I’m Glad The Pandemic Has Ended

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by Shane Fookes, MA LPC Intern

Anxiety, Stress, and “Going Out” Again…Life Through a Pandemic

“I’m glad the pandemic has ended. Why do I feel so uncomfortable?”

Do you remember a year-and-a-half ago when the Coronavirus pandemic first hit? I know, feels like a lifetime ago. Do you remember how hard it was to get used to the “new normal?” Facemasks, physical distancing, lockdowns, restrictions, Zoom meetings, and “visiting” elderly parents and friends by looking and waving through windows. We all had our reactions to the changes: some raged against the restrictions; others felt safe and protected; some felt a deep, abiding panic over the thought of catching the virus; others felt grief over losing loved ones; still others didn’t seem to feel anything, instead experiencing something like a zombie state. 

Many of us eventually found a place of acceptance, coming to terms with “life as it is” and made the best of it even if we didn’t like it. The ability to flex and adapt to change is an important part of being human because, quite frankly, change is the only constant in life! And guess what? Change is here again! Vaccinations are rising. Restrictions are lifting. Freedoms are returning. Exciting, right?

Then, why are we anxious again?

We’re anxious about going into a store without a mask; anxious about giving someone a hug; anxious about returning to the workplace; and, anxious about being in a crowd. We look askance at people, suspicious for no apparent reason…except that we’ve been trained for a year-and-a-half that close proximity to people is a threat to our lives!

Part of the wonder of being human is that your body is trainable. Sometimes you do this willfully – like training for a race, choosing to lose weight, or studying to launch into a new profession. Other times, your body is trained by greater cultural forces going on around you. This is especially true when it comes to your body’s “threat response system.” Many threats you face are real and an active threat response system literally saves you from harm and death. Other times, your brain’s threat response is provoked by memory and learned internal and external cues (does anyone remember Pavlov’s dog?). A threat may no longer exist, yet your body responds as if it does.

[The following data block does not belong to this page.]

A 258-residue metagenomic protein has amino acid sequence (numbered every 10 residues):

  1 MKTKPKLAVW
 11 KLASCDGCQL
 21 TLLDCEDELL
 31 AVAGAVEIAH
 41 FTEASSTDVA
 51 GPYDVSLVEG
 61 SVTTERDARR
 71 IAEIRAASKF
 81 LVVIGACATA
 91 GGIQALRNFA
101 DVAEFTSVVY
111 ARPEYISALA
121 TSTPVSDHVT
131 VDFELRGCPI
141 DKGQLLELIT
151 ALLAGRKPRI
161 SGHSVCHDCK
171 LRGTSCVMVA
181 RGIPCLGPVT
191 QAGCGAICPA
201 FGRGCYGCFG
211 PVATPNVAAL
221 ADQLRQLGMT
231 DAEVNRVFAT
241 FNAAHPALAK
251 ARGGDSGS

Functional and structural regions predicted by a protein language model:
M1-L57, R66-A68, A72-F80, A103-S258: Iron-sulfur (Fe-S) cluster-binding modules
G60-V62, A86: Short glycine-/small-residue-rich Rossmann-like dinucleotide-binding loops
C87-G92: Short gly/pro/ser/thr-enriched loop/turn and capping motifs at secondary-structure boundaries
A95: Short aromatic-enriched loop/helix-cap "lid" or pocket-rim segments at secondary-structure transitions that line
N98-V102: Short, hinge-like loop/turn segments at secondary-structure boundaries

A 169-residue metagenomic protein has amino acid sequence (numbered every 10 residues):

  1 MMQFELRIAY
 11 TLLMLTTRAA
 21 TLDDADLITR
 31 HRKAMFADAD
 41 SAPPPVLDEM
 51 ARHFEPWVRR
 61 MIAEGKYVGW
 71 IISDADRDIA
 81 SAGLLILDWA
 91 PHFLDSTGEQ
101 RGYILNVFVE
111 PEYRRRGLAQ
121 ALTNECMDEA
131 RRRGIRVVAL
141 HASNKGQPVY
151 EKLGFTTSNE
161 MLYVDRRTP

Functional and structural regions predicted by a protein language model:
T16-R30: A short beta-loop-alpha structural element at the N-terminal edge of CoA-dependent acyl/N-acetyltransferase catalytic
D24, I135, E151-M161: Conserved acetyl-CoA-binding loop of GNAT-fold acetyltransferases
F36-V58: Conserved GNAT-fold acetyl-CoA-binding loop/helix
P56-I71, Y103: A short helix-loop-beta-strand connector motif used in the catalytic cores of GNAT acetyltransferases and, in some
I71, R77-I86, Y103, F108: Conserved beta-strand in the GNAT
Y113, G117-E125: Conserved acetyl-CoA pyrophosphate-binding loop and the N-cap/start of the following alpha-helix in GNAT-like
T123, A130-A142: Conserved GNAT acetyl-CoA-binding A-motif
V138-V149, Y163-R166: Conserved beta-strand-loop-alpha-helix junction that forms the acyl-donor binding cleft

Changes of any kind often provoke our learned bodily responses. We experience this as discomfort, ranging from mild irritation, anxiety, and grief to unexpectedly intense rage, panic, and despair. The intensity of the reaction is often tied to trauma we experienced in past changes.

So what’s an anxious person to do?

I encourage you first and foremost to give yourself (and those around you) room to adjust to the change. This means making room for the discomfort. Second, remind yourself it’s simply part of being human and even blessing it as a wonderful part of being human! Finally, ground your choices and actions in who you want to be rather than in your uncomfortable emotions and automatic thoughts. If you want to be a hugger, start hugging people again (ask permission first to make room for others’ discomfort). If you want to go into a store without a mask, go into a store without a mask (respecting the proprietor’s wishes). As you practice these and other valued actions, your wonderfully designed body will adapt to the next “new normal”.

Consider Online Therapy in Oregon for Christian Counseling

Our Clackamas and Hillsboro-based counselors are excited to work with you, wherever you are in Oregon. Your relationships can thrive again, in spite of this global pandemic. We can help you get back on track in a way that aligns with your faith and values. When you are ready to start online Christian counseling in Oregon, follow these simple steps:

  1. Learn about our therapy team in Hillsboro and our caring counselors in Clackamas
  2. Schedule an appointment with your preferred therapist, or contact us with questions
  3. Feel more connected to the important people in your life

Other Mental Health Services at Life Discovery Counseling in Oregon

If you are in Clackamas, Happy Valley, Damascus, or Hillsboro, we can help you in person at one of our comfortable therapy clinicsChristian counseling is the cornerstone of our approach to therapy. Not only do we see adults, but children in counseling too. We also work with depression treatmentanxiety therapytrauma therapy and PTSD treatmentrelationship issuesmarriage problems, and postpartum counseling. No matter where you are in the state, we can provide the support you need with online therapy in Oregon. Once you’re ready to start, we’re ready to meet you. Let’s connect!

Headshot of Shane Fookes, Christian counselor in Clackamas, OR

About the Author

Shane Fookes is a graduate of Western Seminary’s Counseling program and a Licensed Professional Counseling Intern. He was previously a pastor and is still involved in churches, and writes about marriage and relationship issues, anxiety, depression, and spiritual development.

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